Cancer patients who die in the hospital have worse quality of life at the end-of-life, compared to patients who die at home, and their caregivers are at higher risk for developing psychiatric illnesses during bereavement.
Bereaved caregivers of patients who died in an intensive care unit (ICU) are five times more likely to be diagnosed with posttraumatic stress disorder (PTSD), compared with caregivers of patients who died at home with hospice services.
The findings are from a study by researchers at Dana-Farber Cancer Institute, United States. This has been published in a recent issue of the [i]Journal of Clinical Oncology[/i]. The research was supported by grants from the National Institute of Mental Health and the National Cancer Institute.
"This is the first study to show that caregivers of patients who die in ICUs are at a heightened risk for developing PTSD," wrote the authors, led by Dr Alexi Wright, a medical oncologist and outcomes researcher at Dana-Farber. The American Medical Association Glossary defines PTSD as "feelings of anxiety experienced after a particularly frightening or stressful event, which include recurring dreams, difficulty sleeping, and a feeling of isolation."
In addition, families and loved ones of patients who died in the hospital, though not in an ICU, were at higher risk of developing prolonged grief disorder (PGD), an intense and disabling form of grief which lasts more than six months, a statement issued by the institute said.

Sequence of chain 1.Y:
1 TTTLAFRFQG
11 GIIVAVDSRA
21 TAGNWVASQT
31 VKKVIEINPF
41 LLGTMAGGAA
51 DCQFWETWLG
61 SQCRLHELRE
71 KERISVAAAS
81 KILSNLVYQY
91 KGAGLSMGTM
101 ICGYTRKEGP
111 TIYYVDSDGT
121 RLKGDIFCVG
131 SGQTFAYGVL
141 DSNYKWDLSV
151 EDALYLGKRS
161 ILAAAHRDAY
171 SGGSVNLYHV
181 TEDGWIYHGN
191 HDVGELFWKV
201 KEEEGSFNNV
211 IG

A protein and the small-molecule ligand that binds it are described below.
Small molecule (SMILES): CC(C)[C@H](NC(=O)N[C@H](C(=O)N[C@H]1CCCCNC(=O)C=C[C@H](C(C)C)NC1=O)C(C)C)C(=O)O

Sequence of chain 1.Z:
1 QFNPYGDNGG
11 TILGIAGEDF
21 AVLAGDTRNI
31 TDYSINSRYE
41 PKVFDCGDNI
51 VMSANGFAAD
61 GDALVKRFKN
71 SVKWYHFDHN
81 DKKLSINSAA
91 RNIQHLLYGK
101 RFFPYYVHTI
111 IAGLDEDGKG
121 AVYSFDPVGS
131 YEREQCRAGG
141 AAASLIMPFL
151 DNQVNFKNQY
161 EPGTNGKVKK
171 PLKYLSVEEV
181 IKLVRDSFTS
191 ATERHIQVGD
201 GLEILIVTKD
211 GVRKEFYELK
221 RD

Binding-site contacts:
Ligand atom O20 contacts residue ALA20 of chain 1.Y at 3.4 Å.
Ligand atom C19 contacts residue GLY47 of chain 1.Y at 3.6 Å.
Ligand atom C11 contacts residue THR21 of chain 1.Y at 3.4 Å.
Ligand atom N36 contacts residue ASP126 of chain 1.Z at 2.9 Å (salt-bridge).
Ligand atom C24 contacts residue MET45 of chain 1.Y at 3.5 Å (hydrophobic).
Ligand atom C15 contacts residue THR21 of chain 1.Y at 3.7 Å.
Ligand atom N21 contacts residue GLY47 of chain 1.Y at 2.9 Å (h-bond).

The report comes at a time of growing concern over the appropriateness of aggressive, hospital-based end-of-life care for terminal cancer patients. The authors noted that although most cancer patients would prefer to spend their last days at home, 36 percent die in a hospital and 8 percent in an ICU and may be subjected to invasive and painful procedures at the end of life.
In contrast to home or hospice care that emphasises alleviating pain and discomfort and providing a peaceful death, ICU care can be traumatic for patients and their family and caregivers, said Wright.
The report, whose senior author is Holly Prigerson, director of Dana-Farber's Center for Psycho-oncology & Palliative Care Research, contains findings from a prospective, longitudinal study of advanced cancer patients recruited at seven cancer centers from 2002 to 2008. Patients and caregivers – mainly family members – were interviewed at the beginning of the study.
Their medical charts were reviewed at that point and after the patients died, on average 4.5 months later. Within two weeks of the death, researchers interviewed the caregiver most closely involved with the patient's care during the last week of life; they interviewed the caregiver again six months later.
In the interviews, the researchers asked the caregivers to assess the patients' quality of life and physical and psychological stress during the last week of life. They also evaluated the caregivers' own mental health at the beginning of the study – to uncover any pre-existing psychiatric illnesses – and again six months after the patient's death.
After analyzing the data on 342 patient-caregiver pairs, the investigators found that patients who had died in the hospital or an ICU experienced more physical and emotional distress and worse quality of life than those dying at home. Among the caregivers, they determined that 21 percent of patients dying in an ICU developed PTSD, compared to 4.4 percent when death occurred in the home/hospice setting. A similar elevated risk of prolonged grief disorder was found in caregivers when patients died in the hospital, but not in an ICU.
These findings are important for both patients and physicians, said Wright. "If patients are aware that more-aggressive care may affect not only their quality of life, but also their loved ones after their death, they may make different choices."